Happy Fourth of July! Today, I sit on my deck, recovering from the Covid-19 virus, grateful that I live in a small town in the Midwest where friends and neighbors have gone out of their way to bring food and run errands. One lake neighbor dropped off chocolates and Twizzlers and flowers on our steps while another, on his drive from Kansas City to Tulsa, stopped to shop for items we needed, including a miracle-find of Clorox Wipes. Pam, my Utah friend, called her homeopathic guru and over-nighted me herbs and vitamins. Cards have arrived, and daily, friends and family members text, asking about my improvement. Many have phoned Dave, my husband, when it was difficult for me to maintain any breath control to speak.
I can’t say enough about Dave. He has been a saint. I was quarantined to the basement for 14 days. Dave made sure I had a thermometer and an oxygen reader, and even though I had no taste buds, I never was without a plate of fruit (a wonderful, stocked refrigerator treat from our Stilwell friends). When I progressed to being able to walk up the stairs and sit on the deck, he stayed a step behind me to steady my walk, brought me blankets and disinfected the area.
All of those were wonderful blessings, but what has touched me the most has been the out-pouring of prayers. Oh, how I relied on those prayers! When I would cough so hard I thought my lungs would explode, when I would chill and sweat and be incapable of taking a deep breath, when every bone ached, when I was so unsteady I could barely make it to the bathroom, I remembered the prayer-warriors who were lifting me up.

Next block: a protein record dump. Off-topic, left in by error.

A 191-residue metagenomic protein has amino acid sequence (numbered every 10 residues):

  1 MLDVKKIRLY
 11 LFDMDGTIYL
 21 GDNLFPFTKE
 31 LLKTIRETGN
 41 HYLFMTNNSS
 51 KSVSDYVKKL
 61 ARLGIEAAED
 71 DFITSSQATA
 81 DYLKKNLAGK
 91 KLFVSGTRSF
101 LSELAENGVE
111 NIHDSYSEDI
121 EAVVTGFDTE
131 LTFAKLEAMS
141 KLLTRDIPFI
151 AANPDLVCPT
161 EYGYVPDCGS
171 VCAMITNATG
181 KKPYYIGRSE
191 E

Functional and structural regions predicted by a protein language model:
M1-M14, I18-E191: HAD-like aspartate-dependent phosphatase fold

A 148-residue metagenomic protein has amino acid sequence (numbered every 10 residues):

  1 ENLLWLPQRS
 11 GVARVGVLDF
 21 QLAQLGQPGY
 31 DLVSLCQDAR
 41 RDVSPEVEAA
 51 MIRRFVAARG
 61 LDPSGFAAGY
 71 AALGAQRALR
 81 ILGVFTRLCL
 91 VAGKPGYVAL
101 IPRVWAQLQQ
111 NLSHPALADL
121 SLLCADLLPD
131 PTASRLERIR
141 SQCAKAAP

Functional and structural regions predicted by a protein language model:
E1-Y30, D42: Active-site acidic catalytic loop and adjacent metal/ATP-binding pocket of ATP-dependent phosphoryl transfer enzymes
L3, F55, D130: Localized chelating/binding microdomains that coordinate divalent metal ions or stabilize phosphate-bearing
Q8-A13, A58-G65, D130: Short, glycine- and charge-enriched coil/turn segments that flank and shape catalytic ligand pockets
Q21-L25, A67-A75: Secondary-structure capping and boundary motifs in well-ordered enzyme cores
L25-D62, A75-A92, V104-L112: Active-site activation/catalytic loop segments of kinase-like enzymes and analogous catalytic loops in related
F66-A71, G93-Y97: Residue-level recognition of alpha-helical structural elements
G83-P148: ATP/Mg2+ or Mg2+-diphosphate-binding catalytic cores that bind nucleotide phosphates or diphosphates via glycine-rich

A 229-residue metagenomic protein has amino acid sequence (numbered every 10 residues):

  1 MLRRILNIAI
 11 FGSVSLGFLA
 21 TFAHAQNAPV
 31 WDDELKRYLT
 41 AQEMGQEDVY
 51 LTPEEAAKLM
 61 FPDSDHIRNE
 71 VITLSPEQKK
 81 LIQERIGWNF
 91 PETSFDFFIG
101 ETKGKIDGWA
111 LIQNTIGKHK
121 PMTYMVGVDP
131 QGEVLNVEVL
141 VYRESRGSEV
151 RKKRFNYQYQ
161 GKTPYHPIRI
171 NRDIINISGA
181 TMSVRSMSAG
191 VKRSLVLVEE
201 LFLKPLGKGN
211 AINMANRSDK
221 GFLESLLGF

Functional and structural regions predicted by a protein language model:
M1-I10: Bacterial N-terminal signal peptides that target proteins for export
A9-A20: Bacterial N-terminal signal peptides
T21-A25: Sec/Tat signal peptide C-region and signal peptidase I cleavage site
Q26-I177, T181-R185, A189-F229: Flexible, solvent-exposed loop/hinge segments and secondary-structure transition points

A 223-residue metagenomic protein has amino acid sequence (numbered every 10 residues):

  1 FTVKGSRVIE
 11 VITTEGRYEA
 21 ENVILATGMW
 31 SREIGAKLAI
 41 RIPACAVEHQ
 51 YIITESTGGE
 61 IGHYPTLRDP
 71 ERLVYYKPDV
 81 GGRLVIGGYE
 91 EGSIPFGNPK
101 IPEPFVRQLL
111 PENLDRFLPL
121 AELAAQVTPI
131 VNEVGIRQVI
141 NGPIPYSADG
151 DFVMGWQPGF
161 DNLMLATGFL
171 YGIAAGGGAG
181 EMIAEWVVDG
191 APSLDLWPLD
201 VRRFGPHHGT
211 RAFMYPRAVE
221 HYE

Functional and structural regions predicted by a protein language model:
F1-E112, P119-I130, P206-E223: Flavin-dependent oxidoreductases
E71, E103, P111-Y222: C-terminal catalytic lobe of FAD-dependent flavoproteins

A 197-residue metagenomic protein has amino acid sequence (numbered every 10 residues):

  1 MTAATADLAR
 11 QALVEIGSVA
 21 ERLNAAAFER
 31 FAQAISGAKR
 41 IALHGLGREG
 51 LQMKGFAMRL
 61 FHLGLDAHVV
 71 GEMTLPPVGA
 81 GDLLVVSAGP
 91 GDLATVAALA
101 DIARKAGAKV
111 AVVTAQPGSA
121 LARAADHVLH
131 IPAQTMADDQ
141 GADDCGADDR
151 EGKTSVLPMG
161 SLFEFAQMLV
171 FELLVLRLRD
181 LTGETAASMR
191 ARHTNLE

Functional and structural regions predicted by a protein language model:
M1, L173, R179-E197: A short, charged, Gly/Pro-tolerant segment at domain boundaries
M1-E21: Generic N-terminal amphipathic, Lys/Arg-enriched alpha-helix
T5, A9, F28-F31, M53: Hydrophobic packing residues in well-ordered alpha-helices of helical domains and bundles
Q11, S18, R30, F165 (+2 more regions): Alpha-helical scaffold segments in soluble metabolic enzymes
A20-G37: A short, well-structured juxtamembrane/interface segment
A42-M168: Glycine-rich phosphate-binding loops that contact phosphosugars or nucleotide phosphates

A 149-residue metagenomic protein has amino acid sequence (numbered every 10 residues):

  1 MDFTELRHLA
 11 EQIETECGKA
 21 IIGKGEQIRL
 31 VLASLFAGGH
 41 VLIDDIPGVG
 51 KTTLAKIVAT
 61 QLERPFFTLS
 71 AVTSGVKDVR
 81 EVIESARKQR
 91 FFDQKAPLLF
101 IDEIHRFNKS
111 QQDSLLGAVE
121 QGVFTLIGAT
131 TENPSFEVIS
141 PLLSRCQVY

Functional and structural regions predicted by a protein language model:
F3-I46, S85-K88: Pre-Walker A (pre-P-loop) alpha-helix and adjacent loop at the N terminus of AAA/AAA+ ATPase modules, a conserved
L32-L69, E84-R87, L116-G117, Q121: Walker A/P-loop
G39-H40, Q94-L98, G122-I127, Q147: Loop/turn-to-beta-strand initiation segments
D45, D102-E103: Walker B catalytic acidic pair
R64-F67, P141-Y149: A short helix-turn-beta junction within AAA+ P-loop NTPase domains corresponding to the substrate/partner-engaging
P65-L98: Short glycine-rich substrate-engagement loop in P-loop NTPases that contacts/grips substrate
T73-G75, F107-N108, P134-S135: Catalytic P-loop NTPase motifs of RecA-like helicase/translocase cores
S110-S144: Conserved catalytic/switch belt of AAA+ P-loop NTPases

And so, today I sit on my deck, taking time to thank a mighty God who, it seems, is not calling me Home quite yet. He is calming my normally-frantic brain and causing me to concentrate on the beauty of life. I am blessed to watch as three fishermen, unaware they are in my eyesight through our deck rails, patiently row around our dock, casting their lines in various directions, enjoying the moment, even though no fish are biting. Two squirrels, playing “tag” for the past hour, have found my peanut feeder and leave not a shell for their friends. Birds, hidden in the cascade of overgrown tree limbs, noisily chatter while a butterfly comes near enough for me to touch it. A sweet visit.
But then 14 geese, determined to visit every morning and leave their “mess” on our newly-concreted sidewalk, show up to eat the grass seed we planted a few weeks ago. Dave makes the walk to our dock, waving frantically to run them off. With their ruffled feathers, they honk and jump into the lake, but it is only a matter of time before they return. Life, as we all know, is not perfect. But a small town in the Midwest comes close.
In a few days, the lake will be a place of celebration as jet-skis and boats and campers come for a day of recreation and entertainment. Fireworks will be shot from docks, music will blare, and we all will be reminded of those whose sacrifice proved just how “unfree” freedom really is. This year, we small-towners have much to be thankful for. Here, we don’t have to worry that our shopping areas will be taken over by misdirected rioters who set up camp and intimidate gutless, city officials into acquiescing to their desires. Here, parents of toddlers playing in the front yard or youngsters watching television don’t have to guard against flying bullets. Here, store owners don’t need to plywood the windows on their stores or protect against thieves helping themselves to whatever loot they can carry away. Here, the American flag is revered, not burned.
Let us count our blessings, and even though there always are reminders (like unwanted geese) that small-town life might not be perfect, I imagine that most of us wouldn’t live anywhere else.